The design of high-performance electric furnaces will be based on time-tested technical solutions, adjusted based on accumulated operating experience. A fundamental innovation will be the ability to remove the furnace from the canyon and its fragmentation. The small-sized melter for borosilicate glass is much more compact than the previous electric furnaces. It has a bottom drain and air-cooled structural elements. The design of the small-sized melter has been developed by Mayak specialists over several years. The second prototype was tested last year. In 2021, a third will be assembled, taking into account the experience gained from the tests, as close as possible to an industrial design.
Mayak also announced on 2 February that Russia's largest centre for irradiation technologies is being built in Ozersk. The Regional Centre for Irradiation Technologies became the fifth enterprise to be cited at the Advanced Social and Economic Development Area in Ozersk. Mayak has invested over RUB200 million ($2.6m) in the project, which will be launched later this year. According to the Mayak website, unique work will be carried out at the new centre to provide comprehensive services for radiation modification of materials, sterilisation of medical devices, processing of food products and crops by cold sterilisation.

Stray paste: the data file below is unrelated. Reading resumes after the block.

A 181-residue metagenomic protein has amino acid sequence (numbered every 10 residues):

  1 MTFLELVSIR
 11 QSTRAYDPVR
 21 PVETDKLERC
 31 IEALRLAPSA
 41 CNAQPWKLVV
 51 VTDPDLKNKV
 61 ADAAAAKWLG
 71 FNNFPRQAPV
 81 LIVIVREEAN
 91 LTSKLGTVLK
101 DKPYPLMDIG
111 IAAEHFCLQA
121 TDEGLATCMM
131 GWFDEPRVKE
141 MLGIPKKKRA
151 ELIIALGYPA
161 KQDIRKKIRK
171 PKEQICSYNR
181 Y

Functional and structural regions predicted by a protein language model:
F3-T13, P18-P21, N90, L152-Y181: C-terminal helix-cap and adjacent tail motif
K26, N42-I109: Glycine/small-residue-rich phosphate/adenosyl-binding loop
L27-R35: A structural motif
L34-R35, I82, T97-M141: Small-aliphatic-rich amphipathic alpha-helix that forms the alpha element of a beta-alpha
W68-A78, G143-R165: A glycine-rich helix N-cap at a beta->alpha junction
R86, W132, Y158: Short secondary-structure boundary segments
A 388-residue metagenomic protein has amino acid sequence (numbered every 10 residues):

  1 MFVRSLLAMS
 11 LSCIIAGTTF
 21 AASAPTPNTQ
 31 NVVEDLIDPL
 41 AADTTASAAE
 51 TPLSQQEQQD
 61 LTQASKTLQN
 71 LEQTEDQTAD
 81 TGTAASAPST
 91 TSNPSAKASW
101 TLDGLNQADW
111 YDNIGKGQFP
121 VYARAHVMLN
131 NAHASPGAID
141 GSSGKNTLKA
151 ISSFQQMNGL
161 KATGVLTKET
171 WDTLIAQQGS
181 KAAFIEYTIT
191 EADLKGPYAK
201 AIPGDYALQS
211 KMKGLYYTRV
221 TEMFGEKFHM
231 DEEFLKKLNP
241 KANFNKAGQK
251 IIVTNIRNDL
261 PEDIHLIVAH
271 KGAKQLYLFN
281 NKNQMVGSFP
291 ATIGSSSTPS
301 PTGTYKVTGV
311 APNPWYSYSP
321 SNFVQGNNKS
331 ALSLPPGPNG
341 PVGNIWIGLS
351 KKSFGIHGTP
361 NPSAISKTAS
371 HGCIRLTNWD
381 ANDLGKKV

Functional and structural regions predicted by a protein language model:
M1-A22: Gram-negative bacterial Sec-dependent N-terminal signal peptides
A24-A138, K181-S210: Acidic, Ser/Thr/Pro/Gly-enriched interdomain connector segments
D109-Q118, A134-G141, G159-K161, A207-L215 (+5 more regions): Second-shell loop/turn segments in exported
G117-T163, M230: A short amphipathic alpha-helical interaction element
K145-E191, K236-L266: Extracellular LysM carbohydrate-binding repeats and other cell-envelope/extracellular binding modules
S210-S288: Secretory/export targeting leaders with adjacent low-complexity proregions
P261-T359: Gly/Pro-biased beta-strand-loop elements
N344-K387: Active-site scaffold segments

Construction work is underway at three large pavilions. The very heart of the construction site is a special pool, in which an industrial gamma plant will be based equipped with cobalt-60 radionuclide sources. Around the 5-metre-deep pool is a special reinforcing frame, made of a 150 massive concrete slabs.
Mayak was originally established in the late 1940s to produce plutonium for the Soviet nuclear industry. The main directions of the current activities include: fulfilment of the state defence order for the production of components of nuclear weapons; transportation and processing of used fuel; production and sale of isotope products; mechanical engineering and instrument making; research and production activities; and the solution of nuclear legacy problems. Like weapons production sites worldwide, there was little attention to safety in the early years and unregulated disposal of HLW left large areas highly contaminated. This was exacerbated in 1957 by the explosion of a waste tank. Mayak has since faced a huge remediation task, with which it is making positive headway. In 2015, after years of work and huge expense it completed the mothballing and remediation of Lake Karachai on the site where HLW had been dumped and which had been described by the Washington, DC-based Worldwatch Institute as the most polluted spot on Earth.